Lettuce planted for winter harvest (click to enlarge)
Whether you live on the East Coast , the West Coast or in between it’s time to prepare for the winter. As the days get shorter and the nights longer, everyone needs to put their gardens to sleep. This means different things in different parts of the country.
In the West Coast, Southwest and South where the frosts come later (or never) you can put in vegetables now for the winter. This week I planted lettuce, broccoli, kale, chard, carrots, beets, peas and fava beans. We get below freezing weather in the winter, but if the plants are well established by November, they can thrive just fine over the winter.
Now is the time to clean up fallen fruit, old leaves, clear out the dead plants in the vegetable garden and put everything on the compost.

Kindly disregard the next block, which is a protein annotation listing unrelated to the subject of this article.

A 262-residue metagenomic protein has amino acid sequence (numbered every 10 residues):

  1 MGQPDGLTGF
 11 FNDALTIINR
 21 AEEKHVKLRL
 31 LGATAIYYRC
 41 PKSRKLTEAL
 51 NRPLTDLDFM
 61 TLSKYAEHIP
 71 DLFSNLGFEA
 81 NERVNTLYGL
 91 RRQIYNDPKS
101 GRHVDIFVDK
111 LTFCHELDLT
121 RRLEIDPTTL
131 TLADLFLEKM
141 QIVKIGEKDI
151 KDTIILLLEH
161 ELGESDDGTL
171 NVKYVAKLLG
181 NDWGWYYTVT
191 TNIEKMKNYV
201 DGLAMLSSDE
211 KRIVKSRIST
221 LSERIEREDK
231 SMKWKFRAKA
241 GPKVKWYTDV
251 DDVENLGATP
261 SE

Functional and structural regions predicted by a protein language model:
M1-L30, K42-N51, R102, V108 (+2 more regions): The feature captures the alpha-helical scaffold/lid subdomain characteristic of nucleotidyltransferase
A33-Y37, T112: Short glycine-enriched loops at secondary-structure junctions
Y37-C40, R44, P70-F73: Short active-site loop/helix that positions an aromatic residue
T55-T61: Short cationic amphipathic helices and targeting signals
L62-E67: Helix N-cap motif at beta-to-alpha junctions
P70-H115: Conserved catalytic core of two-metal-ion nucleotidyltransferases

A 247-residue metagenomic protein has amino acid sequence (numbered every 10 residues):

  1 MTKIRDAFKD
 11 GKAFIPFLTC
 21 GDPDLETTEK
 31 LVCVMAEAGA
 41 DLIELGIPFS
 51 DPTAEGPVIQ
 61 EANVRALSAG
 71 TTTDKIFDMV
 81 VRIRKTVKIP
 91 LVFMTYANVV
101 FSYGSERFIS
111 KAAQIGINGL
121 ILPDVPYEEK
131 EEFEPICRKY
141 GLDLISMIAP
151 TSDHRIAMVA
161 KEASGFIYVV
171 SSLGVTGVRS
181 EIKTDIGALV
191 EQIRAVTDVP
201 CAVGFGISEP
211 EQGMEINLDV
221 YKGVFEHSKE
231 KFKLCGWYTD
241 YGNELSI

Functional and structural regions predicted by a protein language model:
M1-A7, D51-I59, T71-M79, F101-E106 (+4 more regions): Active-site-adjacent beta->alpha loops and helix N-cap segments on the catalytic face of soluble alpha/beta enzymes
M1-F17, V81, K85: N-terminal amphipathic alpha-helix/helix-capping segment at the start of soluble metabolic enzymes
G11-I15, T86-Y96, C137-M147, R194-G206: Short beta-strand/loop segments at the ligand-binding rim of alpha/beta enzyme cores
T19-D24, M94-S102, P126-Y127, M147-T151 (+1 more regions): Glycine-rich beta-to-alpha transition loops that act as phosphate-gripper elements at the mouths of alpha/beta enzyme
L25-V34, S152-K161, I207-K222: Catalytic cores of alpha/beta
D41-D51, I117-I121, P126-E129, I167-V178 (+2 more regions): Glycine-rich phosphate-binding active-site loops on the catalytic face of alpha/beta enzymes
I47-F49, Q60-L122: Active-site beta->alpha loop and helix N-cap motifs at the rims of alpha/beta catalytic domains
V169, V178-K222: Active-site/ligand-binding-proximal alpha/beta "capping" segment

These weeds are headed for the compost pile.
Mulch your garden. You will protect the soil from compaction and erosion due to heavy rains, it will keep roots of perennials from freezing and create humus as it breaks down.
In areas that you can’t grow winter vegetables, you can still put in cover crops. Planting cover crops in the fall to cover garden beds over the winter is excellent practice—beds under a cover are protected from erosive effects of winter weather. In addition, even if we do not see any obvious growth during the dormant period, root growth continues except when the ground is frozen.
Drying Zinnia flowers for wreaths
In cold climates you can plant oat, vetch, peas, rye and barley. If they are frost killed, they still will be useful as mulch to cover the ground.